Teaching Guide: Exploring the Powhatan People and the English at Jamestown
This teaching guide helps instructors use a specific primary source set, Powhatan People and the English at Jamestown, in the classroom. It offers discussion questions, classroom activities, and primary source analysis tools. It is intended to spark pedagogical creativity by giving a sample approach to the material. Please feel free to share, reuse, and adapt the resources in this guide for your teaching purposes.
- Compare and contrast the excerpt from A True Relation by Captain John Smith and the excerpt from John Smith’s second account of being captured and released by Powhatan. Why do you think the accounts differ? How do the other sources in this set help explain the differences?
- What can you tell about life for Native communities on the east coast of North America by analyzing the illustration of the town of Pomeiock and the engraving of Secoton? How did people live together? What did they eat? What occupied their time?
- Analyze the excerpts from a pamphlet in favor of English settlement in Virginia for what it tells us about the things that were important to the English as they looked at Powhatan’s territory.
- What do the “New Map of Virginia” and the engraving of the first Englishmen arriving in Virginia suggest about what the English wanted from Virginia? If you were a member of the Powhatan people, how would you react to newcomers in your midst with these ideas?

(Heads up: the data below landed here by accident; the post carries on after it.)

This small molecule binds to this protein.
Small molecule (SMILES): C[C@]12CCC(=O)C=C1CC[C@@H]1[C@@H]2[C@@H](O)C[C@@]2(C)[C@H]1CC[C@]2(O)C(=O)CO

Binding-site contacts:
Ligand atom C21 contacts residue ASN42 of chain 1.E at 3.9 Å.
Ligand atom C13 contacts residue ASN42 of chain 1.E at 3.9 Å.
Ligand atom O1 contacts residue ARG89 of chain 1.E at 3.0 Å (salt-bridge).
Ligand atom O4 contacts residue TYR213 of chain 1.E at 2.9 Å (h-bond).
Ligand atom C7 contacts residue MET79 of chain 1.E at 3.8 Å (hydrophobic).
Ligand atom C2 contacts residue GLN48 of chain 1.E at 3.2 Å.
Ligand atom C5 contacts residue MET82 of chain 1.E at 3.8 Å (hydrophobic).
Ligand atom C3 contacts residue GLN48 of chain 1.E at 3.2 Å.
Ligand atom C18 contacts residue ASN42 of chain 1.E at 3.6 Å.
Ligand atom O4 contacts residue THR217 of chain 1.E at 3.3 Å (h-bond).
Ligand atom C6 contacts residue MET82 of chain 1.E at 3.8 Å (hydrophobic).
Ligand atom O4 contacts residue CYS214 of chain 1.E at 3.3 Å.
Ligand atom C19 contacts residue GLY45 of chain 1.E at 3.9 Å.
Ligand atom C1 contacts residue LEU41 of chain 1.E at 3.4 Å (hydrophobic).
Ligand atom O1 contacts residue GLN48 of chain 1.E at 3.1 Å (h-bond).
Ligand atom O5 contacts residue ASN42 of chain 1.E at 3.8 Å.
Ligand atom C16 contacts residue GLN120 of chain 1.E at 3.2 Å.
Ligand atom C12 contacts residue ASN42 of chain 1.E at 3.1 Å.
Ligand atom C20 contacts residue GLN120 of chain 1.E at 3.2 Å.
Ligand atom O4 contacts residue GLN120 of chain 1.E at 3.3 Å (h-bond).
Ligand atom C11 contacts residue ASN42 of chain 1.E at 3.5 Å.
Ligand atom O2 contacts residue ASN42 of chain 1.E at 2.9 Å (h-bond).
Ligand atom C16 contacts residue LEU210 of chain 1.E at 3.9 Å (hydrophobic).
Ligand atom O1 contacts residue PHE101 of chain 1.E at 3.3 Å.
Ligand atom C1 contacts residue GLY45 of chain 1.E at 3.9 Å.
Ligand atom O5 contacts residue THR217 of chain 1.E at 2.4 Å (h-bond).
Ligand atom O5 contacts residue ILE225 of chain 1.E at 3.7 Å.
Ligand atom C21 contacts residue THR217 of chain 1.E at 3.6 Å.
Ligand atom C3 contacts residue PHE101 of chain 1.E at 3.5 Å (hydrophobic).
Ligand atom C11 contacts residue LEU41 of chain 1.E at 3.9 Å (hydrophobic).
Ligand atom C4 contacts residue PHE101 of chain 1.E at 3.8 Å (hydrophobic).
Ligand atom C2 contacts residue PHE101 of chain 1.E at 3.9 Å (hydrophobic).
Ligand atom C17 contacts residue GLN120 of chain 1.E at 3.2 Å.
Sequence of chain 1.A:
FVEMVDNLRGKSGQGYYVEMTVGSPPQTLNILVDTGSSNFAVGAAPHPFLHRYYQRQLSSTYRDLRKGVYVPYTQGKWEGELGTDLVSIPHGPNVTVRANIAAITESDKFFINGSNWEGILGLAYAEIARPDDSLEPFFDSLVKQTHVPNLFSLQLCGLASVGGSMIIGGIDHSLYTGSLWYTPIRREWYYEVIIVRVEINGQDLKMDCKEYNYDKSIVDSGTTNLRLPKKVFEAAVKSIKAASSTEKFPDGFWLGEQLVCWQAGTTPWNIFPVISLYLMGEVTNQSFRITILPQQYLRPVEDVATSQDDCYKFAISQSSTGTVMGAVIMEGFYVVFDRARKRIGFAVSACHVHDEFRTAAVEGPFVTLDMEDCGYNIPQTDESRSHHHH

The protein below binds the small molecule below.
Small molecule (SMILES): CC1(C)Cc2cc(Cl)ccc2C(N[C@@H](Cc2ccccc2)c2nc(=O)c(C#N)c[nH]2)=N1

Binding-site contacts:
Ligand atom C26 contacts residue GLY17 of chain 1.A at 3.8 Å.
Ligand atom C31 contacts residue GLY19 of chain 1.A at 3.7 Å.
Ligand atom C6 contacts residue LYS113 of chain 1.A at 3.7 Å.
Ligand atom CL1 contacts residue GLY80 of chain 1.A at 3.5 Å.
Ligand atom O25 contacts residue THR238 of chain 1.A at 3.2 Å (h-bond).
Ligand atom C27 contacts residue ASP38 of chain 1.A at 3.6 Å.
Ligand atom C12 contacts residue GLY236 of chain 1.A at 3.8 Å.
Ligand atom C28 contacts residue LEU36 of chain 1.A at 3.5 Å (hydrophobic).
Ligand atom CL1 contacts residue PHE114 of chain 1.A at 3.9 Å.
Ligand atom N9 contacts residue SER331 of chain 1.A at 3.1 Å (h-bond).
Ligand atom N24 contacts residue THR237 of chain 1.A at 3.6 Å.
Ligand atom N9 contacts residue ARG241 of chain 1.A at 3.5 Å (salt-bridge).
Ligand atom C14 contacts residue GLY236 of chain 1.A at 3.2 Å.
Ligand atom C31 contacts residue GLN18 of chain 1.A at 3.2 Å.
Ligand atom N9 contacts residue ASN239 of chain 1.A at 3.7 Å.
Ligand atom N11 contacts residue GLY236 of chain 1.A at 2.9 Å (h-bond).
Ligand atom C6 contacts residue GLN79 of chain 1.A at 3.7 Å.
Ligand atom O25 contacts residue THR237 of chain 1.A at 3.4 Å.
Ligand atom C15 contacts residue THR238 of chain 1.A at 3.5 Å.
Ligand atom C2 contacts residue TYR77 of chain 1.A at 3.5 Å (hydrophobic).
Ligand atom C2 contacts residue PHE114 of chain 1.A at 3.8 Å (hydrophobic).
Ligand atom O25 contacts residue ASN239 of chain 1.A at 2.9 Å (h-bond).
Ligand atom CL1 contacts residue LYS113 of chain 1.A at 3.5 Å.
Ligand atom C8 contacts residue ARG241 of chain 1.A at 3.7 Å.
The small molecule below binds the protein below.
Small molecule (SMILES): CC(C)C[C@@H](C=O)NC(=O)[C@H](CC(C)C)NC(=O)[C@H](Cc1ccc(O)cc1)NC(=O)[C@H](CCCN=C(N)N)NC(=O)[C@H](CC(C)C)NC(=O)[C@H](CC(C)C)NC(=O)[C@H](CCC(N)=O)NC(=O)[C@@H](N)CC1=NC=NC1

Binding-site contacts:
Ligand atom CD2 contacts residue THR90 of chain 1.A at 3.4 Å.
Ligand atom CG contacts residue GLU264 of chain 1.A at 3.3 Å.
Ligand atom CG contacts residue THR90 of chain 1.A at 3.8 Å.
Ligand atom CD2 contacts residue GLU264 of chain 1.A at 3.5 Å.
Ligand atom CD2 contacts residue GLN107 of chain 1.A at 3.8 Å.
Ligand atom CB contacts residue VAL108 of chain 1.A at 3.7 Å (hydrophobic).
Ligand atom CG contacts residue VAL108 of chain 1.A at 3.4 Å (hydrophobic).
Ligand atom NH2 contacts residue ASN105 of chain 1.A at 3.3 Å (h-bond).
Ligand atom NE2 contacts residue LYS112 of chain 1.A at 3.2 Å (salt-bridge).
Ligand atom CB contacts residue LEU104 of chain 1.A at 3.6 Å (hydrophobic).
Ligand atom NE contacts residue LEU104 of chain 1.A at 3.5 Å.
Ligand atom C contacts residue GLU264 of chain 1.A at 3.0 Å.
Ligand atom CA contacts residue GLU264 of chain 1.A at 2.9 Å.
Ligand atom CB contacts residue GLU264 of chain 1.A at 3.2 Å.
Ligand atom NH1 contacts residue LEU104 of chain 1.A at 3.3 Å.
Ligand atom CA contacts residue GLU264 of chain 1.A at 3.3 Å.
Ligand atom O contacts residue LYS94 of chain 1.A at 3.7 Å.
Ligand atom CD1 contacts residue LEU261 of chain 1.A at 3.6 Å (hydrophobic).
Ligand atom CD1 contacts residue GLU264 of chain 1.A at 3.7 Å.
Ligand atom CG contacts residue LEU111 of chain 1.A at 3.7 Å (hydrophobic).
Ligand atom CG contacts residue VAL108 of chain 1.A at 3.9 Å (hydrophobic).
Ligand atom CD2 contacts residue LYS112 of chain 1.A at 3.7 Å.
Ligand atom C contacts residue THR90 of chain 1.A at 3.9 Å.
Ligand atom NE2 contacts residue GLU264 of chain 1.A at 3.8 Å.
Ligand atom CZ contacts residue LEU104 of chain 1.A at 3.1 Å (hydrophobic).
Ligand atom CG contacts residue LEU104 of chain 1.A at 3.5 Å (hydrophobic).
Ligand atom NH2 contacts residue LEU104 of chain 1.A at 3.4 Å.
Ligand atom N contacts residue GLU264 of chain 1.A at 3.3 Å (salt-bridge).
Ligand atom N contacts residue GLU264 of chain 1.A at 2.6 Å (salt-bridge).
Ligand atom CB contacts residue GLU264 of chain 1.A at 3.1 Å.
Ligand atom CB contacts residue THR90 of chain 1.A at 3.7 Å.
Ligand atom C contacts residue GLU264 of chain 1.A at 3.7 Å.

- Consider the illustration of John Smith and the illustration of Pocahontas. What are some similarities and differences between the ways that English artists depicted John Smith and Pocahontas? Why does the language used on each illustration differ and why? What markers of status does each person carry in the picture?
Ask students to use sources in this set to explain why things did not go well for the English when they first arrived in Powahatan territory. Divide the group into two teams, with one team approaching this question from the perspective of the Powhatan people and the other from the perspective of the English. After students have spent time thinking, bring the teams back together to talk about who bears responsibility for the situation in Jamestown.